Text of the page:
The State Officials and Employees Ethics Act (5 ILCS 430/5-45) prohibits employees, including appointees, of IMSA from working for an outside vendor for one year after leaving IMSA’s employ if they participated personally and substantially in decisions to award or fiscal administration of State contracts, or the issuance of State Contract change orders, with a cumulative value of $25,000.00 or more to the person or entity, or its parent or subsidiary.
The Ethics Act states “No former officer, member, or State employee, or spouse or immediate family member living with such person, shall, within a period of one year immediately after termination of State employment, knowingly accept employment or receive compensation or fees for services from a person or entity if the officer, member, or State employee, during the year immediately preceding termination of State employment, participated personally and substantially in the award or fiscal administration of State contracts, or the issuance of State Contract change orders, with a cumulative value of $25,000.00 or more to the person or entity, or its parent or subsidiary”.
Executive Order 15-09 expanded upon the Ethics Act revolving door prohibition and added:
- No employee, while employed by or serving as an appointee of a State Agency, shall negotiate for employment with any person or entity that is registered as a Lobbyist or Lobbying Entity and has identified that State Agency on its then-current Lobbyist or Lobbying Entity registration filed with the Secretary of State;
- No former State Employee, within one year after leaving his or her position with a State Agency, shall accept compensation from any person or entity for Lobbying any State Agency.
Frequently Asked Questions
How do I know if I am subject to the Revolving Door Prohibition?
The OEIG has assembled some frequently asked questions that may assist in your determination.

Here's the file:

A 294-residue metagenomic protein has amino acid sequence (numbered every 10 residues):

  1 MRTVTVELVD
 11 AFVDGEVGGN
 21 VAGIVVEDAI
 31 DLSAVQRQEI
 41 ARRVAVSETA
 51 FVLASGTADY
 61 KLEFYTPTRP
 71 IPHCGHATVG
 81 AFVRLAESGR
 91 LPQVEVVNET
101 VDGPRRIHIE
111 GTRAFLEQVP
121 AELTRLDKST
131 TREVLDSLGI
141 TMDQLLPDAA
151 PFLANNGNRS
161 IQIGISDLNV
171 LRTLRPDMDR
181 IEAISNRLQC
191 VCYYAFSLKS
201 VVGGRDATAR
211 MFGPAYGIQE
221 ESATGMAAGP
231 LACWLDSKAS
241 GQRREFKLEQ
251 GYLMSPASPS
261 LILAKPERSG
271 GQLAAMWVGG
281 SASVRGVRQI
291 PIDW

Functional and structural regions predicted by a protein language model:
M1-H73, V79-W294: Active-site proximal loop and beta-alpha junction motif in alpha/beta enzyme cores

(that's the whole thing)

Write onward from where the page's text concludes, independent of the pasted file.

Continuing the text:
Additionally, certain employees by nature of their job duties, commonly referred to as C List employees, have been identified as participating personally and substantially in awarding contracts over $25,000 and those employees have been notified by IMSA’s Ethics Officer. Those employees are required to notify the OEIG prior to accepting any offer of non-state employment. If you believe you meet the requirements but have not been contacted by IMSA’s Ethics Officer or you are unsure if you are subject to the revolving door prohibition, please contact email@example.com.
What are the procedures for completing the Revolving Door process?
Specific instructions and forms related to the revolving door process for those who are subject to the requirement to seek a determination.
Are Board of Trustee members subject to the revolving door prohibition?
Yes. Per the State Officials and Employees Ethics Act (5 ILCS 430/5-45(h)), due to the nature of the board members position, board members, including spouses and immediate family members living with the board member, are strictly prohibited from accepting employment, for one year after the conclusion of the term of office, or compensation from persons or entities who are party to certain contracts by the state employee’s agency, regardless of whether the state employee himself or herself participated personally and substantially in those awards or decisions or fiscal administration of the State contract. There is no OEIG revolving door determination process like the one in place for C List employees.
What is the penalty for violating the Revolving Door Prohibition?
If a current or former employee or trustee accepts non-state employment in violation of the revolving door prohibitions, a fine of up to three times the total compensation that would have been obtained may be levied by the EEC.
If you have additional questions, contact IMSA’s Ethics Officer at Ethics@imsa.edu.